Wednesday, October 22, 2014

I Hate FCKH8's "F-Bombs for Feminism" video, But Not Because of the Swearing.



Yesterday, for-profit t-shirt company FCKH8 released a video called "F Bombs for Feminism: Potty Mouthed Princesses use Bad Words for a Good Cause." [NSFW] featuring five young girls, dressed in all of their pretty pink princess finery, angrily declaring their outrage over male/female inequality and dropping some pretty grown-up words while they did so.

The words were carefully crafted to get your attention. Hearing an adorable six year old girl, dressed as a Disney character no less, dropping F-bombs as easily as a teenager from Jersey is purposefully shocking. The video was meant to attract attention and that it most certainly has: It has been shared on FB alone nearly 200,000 times since it's release yesterday.

I know that I am right in the target demographic for FCKH8's video, which was meant to appeal to young, "hip" feminists 18-35  (as well as shock and anger most conservatives, likely earning them thousands of  hate shares, which still help the video go viral) and I certainly don't hate the message these little girls are loudly sharing. Though the video is short, they mention some big and very important issues: Inequality, economic disparity, violence against women and sexual assault.



The problem is not so much with the message itself, but rather with the company who produced it. FCKH8 claims (and really wants us to believe) that the video was created to spread awareness about sexism and patriarchal realities, but the truth is that it's not a PSA we're watching -- It's an advertisement.  

Is it equality FCKH8 is looking to promote, or is it just their T-shirts?

I'll be honest when I say I have always found FCKH8 to be a problematic company. It's difficult for me to see them as anything more than a T-shirt shop wanting to profit as much as possible off of the LGBTQIA+ community (while also perpetuating stereotypes that are harmful to the very demographic they want to attract.) They've had a history of stealing art for their gear and have reacted poorly when accused of doing so. Their business ratings are extremely low and they're infamous for terrible customer service. [source]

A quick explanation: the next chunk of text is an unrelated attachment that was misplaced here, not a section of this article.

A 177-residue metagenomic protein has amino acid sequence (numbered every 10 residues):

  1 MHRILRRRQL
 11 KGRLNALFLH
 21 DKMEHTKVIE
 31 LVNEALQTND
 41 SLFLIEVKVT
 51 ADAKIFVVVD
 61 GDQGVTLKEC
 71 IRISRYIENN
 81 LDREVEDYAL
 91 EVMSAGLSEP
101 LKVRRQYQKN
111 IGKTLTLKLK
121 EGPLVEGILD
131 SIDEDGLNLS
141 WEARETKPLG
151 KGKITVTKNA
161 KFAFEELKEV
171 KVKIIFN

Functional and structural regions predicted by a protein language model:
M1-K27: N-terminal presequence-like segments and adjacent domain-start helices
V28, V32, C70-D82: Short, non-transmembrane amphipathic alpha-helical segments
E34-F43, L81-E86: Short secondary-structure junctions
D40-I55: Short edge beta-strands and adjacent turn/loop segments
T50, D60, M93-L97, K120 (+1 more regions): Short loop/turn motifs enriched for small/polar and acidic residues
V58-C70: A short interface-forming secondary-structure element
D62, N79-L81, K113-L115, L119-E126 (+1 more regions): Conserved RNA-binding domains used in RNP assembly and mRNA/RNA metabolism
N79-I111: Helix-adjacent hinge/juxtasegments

I think I would feel very differently about this video if it were actually made by young girls who were angry about their place in this world, swear words or no swear words. If they had gotten together and figured out that they could spread a message they were passionate about by dropping f-bombs left and right in princess dresses, I would have applauded them for their media savvy and frighteningly amazing grasp on internet marketing. The truth is that sexism IS real and it IS a problem and I don't have any qualms with that message being spread around.



I do, however, have problems with exploiting children to make a buck.

This is not the first time FCKH8 has done something like this, either. Earlier this year they released a similar video in relation to the events in Ferguson, Missouri that also pledged to donate $5 per T-shirt to an unnamed organization.  This seems to be FCKH8's business model: Figure out what social issue people are very passionate about and then exploit that issue to make money. I can't be the only one who gets a bad taste in my mouth at this idea.

If you are interested in volunteering your time or money for women's empowerment and are looking for alternatives to FCKH8, you can use websites like Great Nonprofits or Charity Navigator to search for trustworthy grassroots organizations local to your area, as well as do a little background research on the organizations you choose so you know exactly where that money is going.

A carefully scripted advertisement that puts adult words into children's mouths in order to promote their shirts and make a killing is more exploitative than informative, and to me there's nothing feminist about that.





3 comments:

Samantha Heather said...

I can't even begin to explain my issues with this campaign. While I support the message and the intention of the campaign, it's execution made me feel quite ashamed; ashamed that people are turning to such shocking forms of advertising and exploitation to promote their opinions.

Liz J said...

bravo!

liseli said...

Exactly!

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